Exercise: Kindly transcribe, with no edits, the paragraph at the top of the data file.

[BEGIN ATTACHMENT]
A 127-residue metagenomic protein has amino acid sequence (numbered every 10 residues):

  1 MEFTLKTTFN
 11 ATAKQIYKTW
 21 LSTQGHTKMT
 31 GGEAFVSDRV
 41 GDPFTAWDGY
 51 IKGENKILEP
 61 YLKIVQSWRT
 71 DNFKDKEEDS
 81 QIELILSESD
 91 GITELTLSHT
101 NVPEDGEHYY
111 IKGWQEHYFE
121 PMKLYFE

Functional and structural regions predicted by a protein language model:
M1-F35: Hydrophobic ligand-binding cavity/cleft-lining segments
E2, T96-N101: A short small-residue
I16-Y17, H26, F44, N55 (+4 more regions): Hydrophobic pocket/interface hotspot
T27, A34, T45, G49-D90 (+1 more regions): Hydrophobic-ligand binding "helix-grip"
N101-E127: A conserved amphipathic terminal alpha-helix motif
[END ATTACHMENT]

A 127-residue metagenomic protein has amino acid sequence (numbered every 10 residues):